Big Men (4)



It takes over two months to get to Sanhles. Our journey is punishing; over land, through desert, round the Gulf of Meycali past the fishing towns, avoiding the ruins of San Dieghuana. One of Silvio’s three pack yamas dies and so I am made to carry some of his spoils. If I missed home before, I am certainly missing it now, all alone in the wastes with Silvio. At times, the only thing keeping me going is the thought of mother’s cricket soup. And her ant pie. Mmm! To die for. Some nights I dream about home and my familia. Other nights I see Sear Rodrigo looking at me from a great distance away on the horizon and smiling. Some nights I see Shiyata shimmering in all its emerald splendor beneath the waves; and sometimes, between broken concrete and moss covered windows, I see the old souls of the folks that used to live there. On those nights I wake up screaming.

I learn much about Silvio, and about basureros, but at the same time I learn very little. He keeps to himself and talks only when it suits him. The rest of the time we walk, and rest, and walk, and scrounge, and walk. Every once in a while we spot a ruin on the horizon and make sure to take the long way around it. I have never seen an old world ruin up close myself. In Nuevo Chine the closest thing we have to one would be the concrete complex next to the old mine a half day’s ride outside of town. The Dons warn us away from it and the elders of the town speak of dead things laid to rest there that should never be awoken.

I ask Silvio questions whenever I can as my curious mind never quiets. I ask him why he avoids the ruins even though he is a basurero and he tells me that I am not a basurero and so have no place going near them, though there are some ruins even basureros avoid. I ask him where he got his sidewise bow and he tells me it is carved from a thousand year old tree that died when the old world did. I ask him why basureros put things that jingle on their clothing and he tells me it is to ward off evil spirits, or at least the tricky ones. He tells me the story of the Ox Man and says that if I ever encounter a man with an ox skull for a head that I should give him whatever is jingling in my pocket, lest he take me away to the deadlands. He got quite a laugh that night when, while wearing an ox skull, he woke me up demanding that I give him my jingly things. It nearly scared the ghost out of me!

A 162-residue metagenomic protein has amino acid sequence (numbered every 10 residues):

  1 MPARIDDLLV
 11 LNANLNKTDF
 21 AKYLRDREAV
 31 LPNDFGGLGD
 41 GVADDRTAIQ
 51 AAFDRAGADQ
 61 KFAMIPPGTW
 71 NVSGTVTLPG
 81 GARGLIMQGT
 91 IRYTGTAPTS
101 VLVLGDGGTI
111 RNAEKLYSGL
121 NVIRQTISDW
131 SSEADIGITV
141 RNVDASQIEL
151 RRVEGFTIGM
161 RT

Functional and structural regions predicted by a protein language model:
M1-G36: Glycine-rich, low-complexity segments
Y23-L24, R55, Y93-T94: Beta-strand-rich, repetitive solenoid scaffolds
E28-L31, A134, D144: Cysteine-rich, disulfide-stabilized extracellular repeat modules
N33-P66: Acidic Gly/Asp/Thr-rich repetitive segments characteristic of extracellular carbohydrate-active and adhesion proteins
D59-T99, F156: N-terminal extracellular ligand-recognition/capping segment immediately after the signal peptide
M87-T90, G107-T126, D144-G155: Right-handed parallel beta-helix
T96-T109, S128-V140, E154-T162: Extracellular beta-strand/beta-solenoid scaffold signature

Along the way he even teaches me a few things. How to fight, how to punch, how to take a punch. I’ve been in a few fights, but I never knew there was a right and wrong way to punch. He shows me a secret fighting move that only basureros know and I thank him endlessly for it because I’ve always wanted to know a secret move like the heroes of Rodrigo’s stories did. He shows me how to appraise things, how to judge the quality and strength of material. I am a natural with pottery but wool and metal take a very long time for me to grasp.

By the time I see the hills of Sanhles I feel as if I’ve aged a year. I look like Silvio’s son, tanned dark like him and dressed in similar garb, though I lack the basurero flourish. The land and the people change as we near the cities. It is less dry, with much less sand, but still blisteringly hot. There are less Meycans and more Yapones on the road. I also see more patrols; the first signs of the Meycan Empire I’ve seen in a long while. They didn’t visit us very often in Nuevo Chine. The Dons are the ones who made sure the metal shipments, or “tithes” as they called it, left on time. Imperial agents wearing imperial regalia and imperial colors are a new sight for me. Silvio warns me against looking nervous, as patrolmen are trained to hone in on the scent of fear. This only makes me more nervous. Then…


“Keep your lids open, we’re close,” Silvio says.

“What is the city like?” I ask.

“It is a marvel,” Silvio says. “Only in so much as I’m not very sure how it exists at all. And it’s not a city. It’s more like a dozen cities strung together by roads and customs and little else. The cities are as different as sun from moon or land from sky.”

“How does that work?” I ask.

“That’s the mystery. A hundred years ago, there was no one here. The desert and the ocean were set to claim this region, forgotten by everyone. Then the rains came. Then the first trade post, the first settlement, the first nomads passing through, the first free company setting up shop. All this is technically imperial land, but a fair share of Yapones make their homes here too. Now where there was once a dead zone, there is Sanhles.”

“How do you know so much?” I ask.

“I am well traveled,” he says, but it feels like a dodge more than an answer.

My village of Nuevo Chine is not that big by most standards; the imperial garrison is half local law men and half volunteers led by an officer with the poor luck of being assigned there. Silvio tells me Sanhles has hundreds of professional soldiers by comparison, garrisoned around the cities to keep the peace and protect the Meycan free companies. Nuevo Chine doesn’t even have a free company to our name. Past the hills and through the valley I see the first few towns of outer Sanhles. It is a dizzying sight. The barest outskirts of Sanhles already dwarfs my home. I ask Silvio why they need so many soldiers but instead of answering he chuckles, which is an answer all its own. We cut through the edges of farmland and through the first of many markets. I see colors and modes of dress and skin tones and face shapes and food that I’ve never seen. The sights and smells threaten to overwhelm me. I feel lost again, but in a very different way. A better way.


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